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Vimeo apps come to Android, Windows Phone, Kindle Fire

Vimeo apps come to Android, Windows Phone, Kindle Fire


Vimeo launches apps for Windows Phone, Android, and Kindle Fire, and promises updates for iOS by the end of January.

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Formerly available in app form only on iOS, Vimeo is finally coming to Android, Kindle Fire, and Windows Phone. We dropped by the Vimeo office in New York last week to check out the company's suite of new apps, available today. The apps feature the full Vimeo experience, so you'll be able to like, share, and comment as you do on the web site, in addition to the usual search and video watching.

A free download that works on any device running Gingerbread or later, Vimeo's Android offering greets you with a grid of basic options for creating, uploading, and watching video. Vimeo integrated Android's sharing options, so you'll be able to send video via any social networks for which you have an app installed. While the app doesn't require a Vimeo account, logging in gives you the full range of Vimeo features, including commenting, saving, and viewing your Watch Later list. For users of 10-inch tablets, the Android app provides a modified experience that takes advantage of the larger screen real estate to browse other videos, recommendations, collections, and more while a video plays in a separate pane. The new Kindle Fire edition ran smoothly, but doesn't feature the modified layout you'll find in larger Android tablets — it's more like an expanded version of the phone app.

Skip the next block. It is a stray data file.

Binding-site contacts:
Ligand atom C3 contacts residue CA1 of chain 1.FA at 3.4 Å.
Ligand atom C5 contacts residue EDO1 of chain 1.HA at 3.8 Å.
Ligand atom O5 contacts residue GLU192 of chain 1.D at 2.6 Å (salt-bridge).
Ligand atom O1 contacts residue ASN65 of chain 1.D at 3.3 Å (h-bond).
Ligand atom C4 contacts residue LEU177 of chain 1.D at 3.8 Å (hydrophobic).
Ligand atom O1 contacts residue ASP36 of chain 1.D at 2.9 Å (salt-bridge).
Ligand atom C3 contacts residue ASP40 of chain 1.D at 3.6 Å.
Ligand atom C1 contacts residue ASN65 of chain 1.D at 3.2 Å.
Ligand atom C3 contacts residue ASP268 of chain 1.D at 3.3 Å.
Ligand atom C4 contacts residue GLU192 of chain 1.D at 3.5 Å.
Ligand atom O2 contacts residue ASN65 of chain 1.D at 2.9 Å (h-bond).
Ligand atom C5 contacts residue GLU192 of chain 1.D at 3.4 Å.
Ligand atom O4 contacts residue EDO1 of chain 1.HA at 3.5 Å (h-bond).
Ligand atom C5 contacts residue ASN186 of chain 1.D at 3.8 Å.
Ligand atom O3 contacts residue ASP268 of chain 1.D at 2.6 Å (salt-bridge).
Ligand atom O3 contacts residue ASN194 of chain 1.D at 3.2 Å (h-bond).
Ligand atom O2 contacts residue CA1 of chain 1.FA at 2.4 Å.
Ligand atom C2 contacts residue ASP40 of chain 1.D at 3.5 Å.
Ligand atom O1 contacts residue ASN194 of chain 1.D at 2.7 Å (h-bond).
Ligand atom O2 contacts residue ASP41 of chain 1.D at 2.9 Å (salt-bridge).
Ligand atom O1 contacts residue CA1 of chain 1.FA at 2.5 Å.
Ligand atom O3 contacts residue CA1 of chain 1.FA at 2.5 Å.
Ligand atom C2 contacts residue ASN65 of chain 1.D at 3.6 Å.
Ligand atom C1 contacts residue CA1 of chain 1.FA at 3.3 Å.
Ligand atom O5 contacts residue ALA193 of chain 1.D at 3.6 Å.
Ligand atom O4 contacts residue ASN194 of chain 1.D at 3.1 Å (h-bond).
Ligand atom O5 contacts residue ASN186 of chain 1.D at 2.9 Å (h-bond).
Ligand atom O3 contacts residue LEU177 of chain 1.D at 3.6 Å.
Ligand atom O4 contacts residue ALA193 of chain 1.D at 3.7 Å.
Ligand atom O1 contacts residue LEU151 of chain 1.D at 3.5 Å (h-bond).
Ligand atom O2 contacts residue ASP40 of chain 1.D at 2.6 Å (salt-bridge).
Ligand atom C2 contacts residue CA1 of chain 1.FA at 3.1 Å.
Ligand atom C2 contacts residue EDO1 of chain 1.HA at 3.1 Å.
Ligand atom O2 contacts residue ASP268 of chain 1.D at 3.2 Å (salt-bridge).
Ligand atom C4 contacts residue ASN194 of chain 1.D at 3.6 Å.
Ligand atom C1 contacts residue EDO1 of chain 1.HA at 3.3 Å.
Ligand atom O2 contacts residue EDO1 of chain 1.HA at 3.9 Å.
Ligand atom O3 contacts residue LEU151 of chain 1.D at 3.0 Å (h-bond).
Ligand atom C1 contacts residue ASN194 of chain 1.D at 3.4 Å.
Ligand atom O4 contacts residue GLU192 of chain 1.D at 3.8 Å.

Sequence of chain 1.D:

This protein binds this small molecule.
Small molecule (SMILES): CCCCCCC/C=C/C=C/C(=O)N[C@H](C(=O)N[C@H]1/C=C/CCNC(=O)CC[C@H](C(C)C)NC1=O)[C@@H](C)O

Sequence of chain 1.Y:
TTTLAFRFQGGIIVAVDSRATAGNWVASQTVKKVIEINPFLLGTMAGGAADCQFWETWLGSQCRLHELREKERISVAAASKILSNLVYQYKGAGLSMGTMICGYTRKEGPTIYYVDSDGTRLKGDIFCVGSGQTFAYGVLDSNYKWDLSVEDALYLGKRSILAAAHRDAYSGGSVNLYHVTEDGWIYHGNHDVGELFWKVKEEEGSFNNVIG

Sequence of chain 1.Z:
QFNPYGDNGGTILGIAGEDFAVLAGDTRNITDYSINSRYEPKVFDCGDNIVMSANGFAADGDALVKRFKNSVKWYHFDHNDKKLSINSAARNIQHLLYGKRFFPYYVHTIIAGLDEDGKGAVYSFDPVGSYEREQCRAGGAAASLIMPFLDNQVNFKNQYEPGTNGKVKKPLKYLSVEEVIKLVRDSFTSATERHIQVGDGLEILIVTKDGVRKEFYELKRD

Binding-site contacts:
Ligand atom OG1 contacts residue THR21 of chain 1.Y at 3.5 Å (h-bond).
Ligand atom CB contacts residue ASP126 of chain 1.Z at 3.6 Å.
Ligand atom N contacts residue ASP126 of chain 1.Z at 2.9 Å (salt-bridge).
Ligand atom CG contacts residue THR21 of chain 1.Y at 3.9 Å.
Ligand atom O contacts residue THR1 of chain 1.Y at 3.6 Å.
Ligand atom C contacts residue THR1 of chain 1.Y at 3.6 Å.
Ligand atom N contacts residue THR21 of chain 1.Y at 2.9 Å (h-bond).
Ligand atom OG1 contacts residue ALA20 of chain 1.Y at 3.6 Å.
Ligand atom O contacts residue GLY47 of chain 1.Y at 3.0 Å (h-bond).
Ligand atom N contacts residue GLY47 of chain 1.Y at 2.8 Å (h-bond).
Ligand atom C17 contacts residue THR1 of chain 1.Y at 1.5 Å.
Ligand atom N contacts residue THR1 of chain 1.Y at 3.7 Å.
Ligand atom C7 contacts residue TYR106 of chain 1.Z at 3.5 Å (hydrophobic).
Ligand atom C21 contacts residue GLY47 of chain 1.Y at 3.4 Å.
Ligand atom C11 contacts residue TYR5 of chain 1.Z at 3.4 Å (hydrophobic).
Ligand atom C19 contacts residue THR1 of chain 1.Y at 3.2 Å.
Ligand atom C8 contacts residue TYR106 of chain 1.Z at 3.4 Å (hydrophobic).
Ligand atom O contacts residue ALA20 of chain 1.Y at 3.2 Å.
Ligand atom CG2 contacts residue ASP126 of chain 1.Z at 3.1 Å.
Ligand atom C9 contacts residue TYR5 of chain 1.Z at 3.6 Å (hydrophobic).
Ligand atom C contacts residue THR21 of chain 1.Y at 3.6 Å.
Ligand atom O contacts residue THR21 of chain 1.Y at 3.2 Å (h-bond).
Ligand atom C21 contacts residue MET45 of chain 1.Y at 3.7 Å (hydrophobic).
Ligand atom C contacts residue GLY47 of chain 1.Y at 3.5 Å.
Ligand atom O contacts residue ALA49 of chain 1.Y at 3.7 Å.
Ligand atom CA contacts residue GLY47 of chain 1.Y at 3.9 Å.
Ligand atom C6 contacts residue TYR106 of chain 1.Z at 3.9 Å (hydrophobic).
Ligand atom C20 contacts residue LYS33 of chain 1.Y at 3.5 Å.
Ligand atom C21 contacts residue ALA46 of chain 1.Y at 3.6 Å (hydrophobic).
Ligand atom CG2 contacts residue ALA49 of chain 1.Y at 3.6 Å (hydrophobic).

Vimeo for Android, iPad, Windows Phone photos


Updates are also coming to iOS "later this month," with a full iPhone redesign and a new iPad-optimized app. The iPhone app also adapts the new grid start screen, and is much the same as the Android phone app. Also similar to the Android tablet app, the iPad version takes advantage of the larger screen for simultaneous browsing and video watching.

For Windows Phone, Vimeo went classic Metro style, and it's the most impressive app among the new lineup. Instead of tapping through menus and videos as you do on iOS and Android, simple swipes move you through search, recommendations, groups, and channels. Each screen subtly varies thumbnails, type size, and layout, so that you can recognize your place in the app's hierarchy at a glance. Like with iOS and Android, you can shoot and upload video from the Vimeo app, or upload videos that you've previously created.

While you can view your own profile on these apps, you're unable to explore other users' profiles to the extent you can on This means that if you find a user whose videos you like, you can't see what they're liking — a great way to dig past what algorithmic recommendations suggest. For now, video editing is still an iOS-only feature. The apps should be available for download today.

Update: The download for Android is available in the Marketplace and on the Amazon Appstore for Android.